Well, if you wish to read the article in details, here is the direct link http://sg.news.yahoo.com/top-germ-hotspots-hotel-room-105118838.html but if you just want to briefly understand what the article is all about, do read on:
A small study conducted by the researchers from the University of Houston concluded that two of the top surfaces most likely to be contaminated with potentially sickness-inducing bacteria, including streptococcus and staphylococcus, are the main light switch and the television remote. It also goes on to say that other hot spots were bathroom sinks and floors and that the highest level of contamination were found in the maid’s cleaning cart.
My take on this small study:
First and foremost, I must admit that I am not a professional microbiologist. While this small study might have come up with facts and findings that indicated spots that have the highest bacteria contamination, this study was based on nine hotel rooms across 3 states in the US. Hence, the study might be slightly inconclusive as there are no indications if the study was done on upscale hotels or budget hotels, and on top of that, 9 hotel rooms is too small a study to really produce any conclusive evidence.
Please do not misunderstand that I am putting down this study because there are indeed some truths in it. In fact, I personally feel that if this study was done on a much larger scale, it would have made people more aware of the hygiene standards in the hotel industry.
As a former hotel staff working in an upscale hotel establishment in Singapore, I can testify that there are certain practises among housekeepers that are not right. Some of these practises include, using the hotel’s bathroom towels to clean and dry the bathroom sinks and floors, using the same cloth meant for wiping the toilet bowl to wipe other areas, and not sanitising common items such as remote controls, light switches, and the telephone.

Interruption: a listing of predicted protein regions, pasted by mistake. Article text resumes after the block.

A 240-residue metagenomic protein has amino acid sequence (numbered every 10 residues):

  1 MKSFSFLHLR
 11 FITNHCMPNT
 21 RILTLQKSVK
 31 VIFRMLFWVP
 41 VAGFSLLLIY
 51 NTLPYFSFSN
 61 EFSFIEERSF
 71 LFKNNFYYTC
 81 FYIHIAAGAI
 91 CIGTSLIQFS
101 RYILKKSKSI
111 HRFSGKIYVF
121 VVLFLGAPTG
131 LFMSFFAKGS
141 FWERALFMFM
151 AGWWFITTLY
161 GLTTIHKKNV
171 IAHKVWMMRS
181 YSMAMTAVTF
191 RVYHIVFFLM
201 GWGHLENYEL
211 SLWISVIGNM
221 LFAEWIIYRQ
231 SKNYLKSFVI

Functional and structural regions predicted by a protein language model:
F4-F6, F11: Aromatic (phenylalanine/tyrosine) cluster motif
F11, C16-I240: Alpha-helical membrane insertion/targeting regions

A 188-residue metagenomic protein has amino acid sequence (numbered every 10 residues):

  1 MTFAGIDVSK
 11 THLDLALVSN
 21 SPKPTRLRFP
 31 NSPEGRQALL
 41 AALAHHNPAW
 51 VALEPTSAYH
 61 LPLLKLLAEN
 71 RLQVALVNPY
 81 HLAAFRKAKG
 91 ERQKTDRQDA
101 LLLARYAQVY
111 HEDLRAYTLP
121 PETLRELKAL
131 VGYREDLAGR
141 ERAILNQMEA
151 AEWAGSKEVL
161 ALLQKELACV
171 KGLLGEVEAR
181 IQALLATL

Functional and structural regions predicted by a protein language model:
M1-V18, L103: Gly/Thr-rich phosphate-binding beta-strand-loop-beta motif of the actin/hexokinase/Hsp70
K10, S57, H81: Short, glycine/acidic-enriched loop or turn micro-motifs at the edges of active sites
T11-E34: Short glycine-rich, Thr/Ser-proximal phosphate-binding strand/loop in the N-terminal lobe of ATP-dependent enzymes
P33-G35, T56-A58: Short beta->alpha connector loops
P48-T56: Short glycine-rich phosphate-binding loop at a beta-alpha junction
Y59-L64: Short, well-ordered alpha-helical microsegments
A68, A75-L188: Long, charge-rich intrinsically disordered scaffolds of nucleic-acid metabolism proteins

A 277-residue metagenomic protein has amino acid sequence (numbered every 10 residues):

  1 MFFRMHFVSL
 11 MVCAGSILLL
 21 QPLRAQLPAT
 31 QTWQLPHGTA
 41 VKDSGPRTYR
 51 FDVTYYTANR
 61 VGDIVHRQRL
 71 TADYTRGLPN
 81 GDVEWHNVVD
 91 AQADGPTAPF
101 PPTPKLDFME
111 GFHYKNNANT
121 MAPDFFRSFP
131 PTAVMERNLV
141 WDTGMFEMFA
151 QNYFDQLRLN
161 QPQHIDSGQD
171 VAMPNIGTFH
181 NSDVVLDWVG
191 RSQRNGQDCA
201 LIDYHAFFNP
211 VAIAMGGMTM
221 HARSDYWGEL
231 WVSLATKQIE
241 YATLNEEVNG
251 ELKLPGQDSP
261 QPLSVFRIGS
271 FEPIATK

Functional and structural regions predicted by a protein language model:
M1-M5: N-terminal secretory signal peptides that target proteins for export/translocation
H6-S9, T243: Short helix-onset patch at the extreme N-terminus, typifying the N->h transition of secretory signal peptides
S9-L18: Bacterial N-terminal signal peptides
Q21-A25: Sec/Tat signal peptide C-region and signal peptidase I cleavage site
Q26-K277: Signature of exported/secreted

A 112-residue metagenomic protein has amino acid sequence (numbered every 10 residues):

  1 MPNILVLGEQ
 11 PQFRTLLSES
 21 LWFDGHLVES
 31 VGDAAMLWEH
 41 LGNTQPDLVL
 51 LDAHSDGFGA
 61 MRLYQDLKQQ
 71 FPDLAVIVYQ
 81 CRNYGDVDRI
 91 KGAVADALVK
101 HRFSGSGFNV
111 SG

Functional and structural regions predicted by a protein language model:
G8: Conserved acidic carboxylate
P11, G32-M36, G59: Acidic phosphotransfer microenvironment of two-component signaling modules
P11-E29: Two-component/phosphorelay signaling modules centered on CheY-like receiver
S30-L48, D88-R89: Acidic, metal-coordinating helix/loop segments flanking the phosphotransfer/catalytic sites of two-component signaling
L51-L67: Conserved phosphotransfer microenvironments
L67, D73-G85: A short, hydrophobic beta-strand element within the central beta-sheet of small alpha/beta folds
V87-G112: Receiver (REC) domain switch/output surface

Due to such practises, it is not a surprise that guests sometimes find themselves falling sick after checking-in into a hotel room. Again, I am not putting the blame on anyone for such practises but seriously, a housekeeper has to clean about 15 rooms a day and I believe you can imagine for yourselves, how tiring it must be for them to clean 15 rooms within a specified time frame! While housekeepers should not bear the full grunt of the matter, the hotel management also has to set the right standards and train their housekeepers well! Otherwise, what may seem clean on the surface might not necessarily be that clean after all as we can’t see germs and bacteria with our naked eye.
And quoting from the study where they mentioned that the maid’s cleaning cart contains the highest levels of contamination, I am really not surprised to find that out at all. As I have mentioned, housekeepers have to clean 15 rooms a day using the same equipment/cart/cloths, so you can picture for yourself how bacteria and germs could accumulate if there are no sanitisation and disinfection done on the equipment/cart/cloths.
Well, while the study might have some truth in it, it is still quite inconclusive because the number of rooms that were studied were too small a number to justify areas of the hotel room that have the highest level of bacteria/germ contamination. It would be more helpful if there are more facts gathered from the study such as whether the study was conducted in upscale hotels or budget hotels, and whether the study was conducted before the cleaning of the room by the housekeepers or after the cleaning of the room by the housekeepers.
Either way, should you be concerned about the hygiene standards of hotels, do ensure that you bring along some disinfectant wipes when you travel abroad the next time, so that you can protect yourself from germs and bacteria that may cause you to fall sick.
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